For the MLB Draft League, I took a sample of 4,000 Fastballs all located up in the zone (2.83 feet to 3.5 feet) and found out the swing and miss rate sorted by VAA. Here are the results:

VAA Range
Count of Whiffs Count of Pitches
Whiff Rate
-4.0 and above 114 311 36.66%
-4.0 to -4.5 233 1016 22.93%
-4.5 to -5.0 236 1377 17.14%
-5.0 to -5.5 91 882 10.32%
-5.5 and below 12 275 4.36%

VAA ranges are classified as Elite, Above Average, Average, Below Average, and Mediocre from top to bottom. The MLB Draft League is largely made up of collegiate athletes and some High School Players. The average VAA on a Fastball up in the zone in College Baseball this year was -4.9 degrees which is also the average for the Draft League. After seeing the league as a whole, let's look at some players that are separated from the rest.

Below are the leaderboards for Whiffs on Fastballs up in the zone, as well as leaderboards for Max and Average VAA on Fastballs up in the zone:

Count of Whiffs
Riley Gowens WSP 75
Zach Fruit FRE 75
Devin Milberg* TRE 66
Braden Nett WSP 57
Chad Coles MV 56
Jared Kengott SC 54
Daniel Kiritsis TRE 53
Sal Fusco WSP 51
Trae Robertson* SC 50
Jonathan Pintaro FRE 50
Josh Mollerus SC 49
Justin Stewart TRE 49
Micheal Brewer MV 48
Micah Bucknam TRE 47
Jacob Peaden WSP 45

Max of VAA (deg.)
Wesley Scott WSP -3.188
Tyler Johnson WV -3.222
Ronaldo Fernandez TRE -3.231
Hayden Harris* FRE -3.267
Jonathan Pintaro FRE -3.366
Dominic Freeberger FRE -3.379
Duncan Davitt MV -3.381
Will Schomberg WV -3.476
Nick Palumbo WSP -3.524
Anthony Figueroa* FRE -3.525
Cameron Tullar* FRE -3.556
Hunter DePrimo SC -3.557
KC Hunt TRE -3.577
Justin Stewart TRE -3.579
Jacob Peaden WSP -3.594

Average of VAA (deg.)
Wesley Scott WSP -3.836
Hunter DePrimo SC -3.873
Hayden Harris* FRE -3.881
Ronaldo Fernandez TRE -3.951
Will Schomberg WV -3.987
Duncan Davitt MV -4.018
Anthony Figueroa* FRE -4.052
Tyler Johnson WV -4.056
Dominic Freeberger FRE -4.063
Jacob Peaden WSP -4.105
Jonathan Pintaro FRE -4.127
Antonio Escaño WSP -4.134
Nick Palumbo WSP -4.142
Ashe Ammerlaan* TRE -4.151
Frank Elissalt MV -4.156

As the season comes to a close and the MLB Draft approaches, there are a few names who have set themselves apart from the rest. Pitchers such as Wesley Scott (WSP), Hayden Harris (FRE), Jacob Peaden (WSP), Justin Stewart (TRE), Riley Gowens (WSP), Duncan Davitt (MV), and Jonathan Pintaro (FRE) have all the intangibles to become an elite pitcher at the next level.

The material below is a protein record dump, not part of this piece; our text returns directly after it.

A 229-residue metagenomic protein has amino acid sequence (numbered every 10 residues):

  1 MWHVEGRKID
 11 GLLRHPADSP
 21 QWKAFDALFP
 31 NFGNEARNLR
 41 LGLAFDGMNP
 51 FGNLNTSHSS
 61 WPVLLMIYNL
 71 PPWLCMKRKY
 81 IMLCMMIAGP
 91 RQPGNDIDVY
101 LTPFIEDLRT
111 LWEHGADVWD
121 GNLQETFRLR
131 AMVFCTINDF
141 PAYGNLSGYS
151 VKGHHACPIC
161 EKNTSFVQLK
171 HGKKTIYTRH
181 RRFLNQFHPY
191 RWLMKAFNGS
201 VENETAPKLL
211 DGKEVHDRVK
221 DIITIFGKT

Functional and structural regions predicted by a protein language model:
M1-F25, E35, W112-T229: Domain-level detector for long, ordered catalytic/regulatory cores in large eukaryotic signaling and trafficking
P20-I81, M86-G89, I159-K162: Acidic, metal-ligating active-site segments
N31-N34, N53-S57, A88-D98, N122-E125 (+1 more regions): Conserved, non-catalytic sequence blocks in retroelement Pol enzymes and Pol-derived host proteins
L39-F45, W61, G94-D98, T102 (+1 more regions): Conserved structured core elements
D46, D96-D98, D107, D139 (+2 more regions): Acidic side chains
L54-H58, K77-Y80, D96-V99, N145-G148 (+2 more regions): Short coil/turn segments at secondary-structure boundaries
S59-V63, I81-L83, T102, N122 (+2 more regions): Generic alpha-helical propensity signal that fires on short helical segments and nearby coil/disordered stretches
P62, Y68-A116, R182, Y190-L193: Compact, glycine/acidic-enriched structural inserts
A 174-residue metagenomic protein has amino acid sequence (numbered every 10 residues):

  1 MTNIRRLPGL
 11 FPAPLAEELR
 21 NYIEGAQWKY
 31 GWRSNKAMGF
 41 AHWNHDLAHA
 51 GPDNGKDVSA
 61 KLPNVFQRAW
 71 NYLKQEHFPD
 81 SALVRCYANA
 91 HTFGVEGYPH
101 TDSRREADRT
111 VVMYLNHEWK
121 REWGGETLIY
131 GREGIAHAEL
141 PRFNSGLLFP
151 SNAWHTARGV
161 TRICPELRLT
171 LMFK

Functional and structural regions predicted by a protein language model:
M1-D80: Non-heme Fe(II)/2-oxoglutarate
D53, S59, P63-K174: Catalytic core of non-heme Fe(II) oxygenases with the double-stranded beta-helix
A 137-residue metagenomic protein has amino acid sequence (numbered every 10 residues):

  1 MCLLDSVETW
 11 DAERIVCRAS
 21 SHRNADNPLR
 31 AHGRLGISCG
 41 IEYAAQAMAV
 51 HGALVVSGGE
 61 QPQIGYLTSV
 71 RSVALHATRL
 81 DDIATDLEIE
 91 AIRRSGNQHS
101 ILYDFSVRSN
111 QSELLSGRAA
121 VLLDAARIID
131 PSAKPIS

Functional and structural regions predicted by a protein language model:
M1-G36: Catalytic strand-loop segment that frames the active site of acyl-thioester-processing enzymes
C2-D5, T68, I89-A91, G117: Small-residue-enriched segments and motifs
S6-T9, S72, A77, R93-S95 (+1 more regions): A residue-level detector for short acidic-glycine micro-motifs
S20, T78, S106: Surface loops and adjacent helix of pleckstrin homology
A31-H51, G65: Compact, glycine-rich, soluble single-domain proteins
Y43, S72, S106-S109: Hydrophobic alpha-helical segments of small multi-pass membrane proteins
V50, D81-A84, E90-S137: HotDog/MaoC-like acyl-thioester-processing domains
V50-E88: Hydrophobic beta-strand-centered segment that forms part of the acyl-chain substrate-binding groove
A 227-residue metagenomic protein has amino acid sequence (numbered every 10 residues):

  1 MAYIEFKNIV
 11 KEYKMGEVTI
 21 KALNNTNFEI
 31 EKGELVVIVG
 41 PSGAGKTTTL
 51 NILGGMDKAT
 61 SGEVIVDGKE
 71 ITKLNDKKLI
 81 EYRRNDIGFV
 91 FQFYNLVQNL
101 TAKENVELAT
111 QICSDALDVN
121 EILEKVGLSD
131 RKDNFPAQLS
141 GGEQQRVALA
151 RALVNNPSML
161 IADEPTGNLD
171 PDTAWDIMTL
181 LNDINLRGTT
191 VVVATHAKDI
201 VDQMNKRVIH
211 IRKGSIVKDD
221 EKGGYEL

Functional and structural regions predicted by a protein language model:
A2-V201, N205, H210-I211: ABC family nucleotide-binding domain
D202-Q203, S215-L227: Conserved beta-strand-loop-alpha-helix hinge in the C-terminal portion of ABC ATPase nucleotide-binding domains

Team Height
FB Velo (mph)
FB Spin (rpm) IVB Rel. Height Extension
Wesley Scott WSP 6'3" 92-94 2300-2500  16" 4'9" 5'6"
Hayden Harris* FRE 6'1" 92-94 2200-2400 17" 4'10" 6'6"
Jacob Peaden WSP 6'3" 93-96 2400-2600 19" 5'6" 6'4"
Justin Stewart TRE 6'3" 92-95 2200-2400 19" 5'6" 6'5"
Riley Gowens WSP 6'3" 93-95 2200-2400 18" 5'9" 6'1"
Duncan Davitt MV 6'3" 90-93 2000-2200 15" 5'2" 6'4"
Jonathan Pintaro FRE 6'2" 92-95 2200-2400 12" 4'10" 6'2"

They all combine a tall frame with a low-to-mid 90s FB, high spin rate, an above average IVB, low Release Height, and great Extension to create a Vertical Approach Angle that plays extremely well up in the zone. 


Vertical Approach Angle is becoming one of the more important metrics in regards to pitching. The players and coaches who use it really understand how it is more of a location-dependent metric unlike Velocity, Spin Rate, and Vertical/Horizontal Break. VAA is very useful for players to understand what their metrics are because it can improve a pitcher’s performance by changing their plan of attack. If a pitcher knows he has a flatter VAA, he now knows he can attack up in the zone effectively and vice versa (steeper VAA, effective down in the zone). As the draft approaches, we will see how much more emphasis teams begin putting on Vertical Approach Angle as players start getting taken off the board.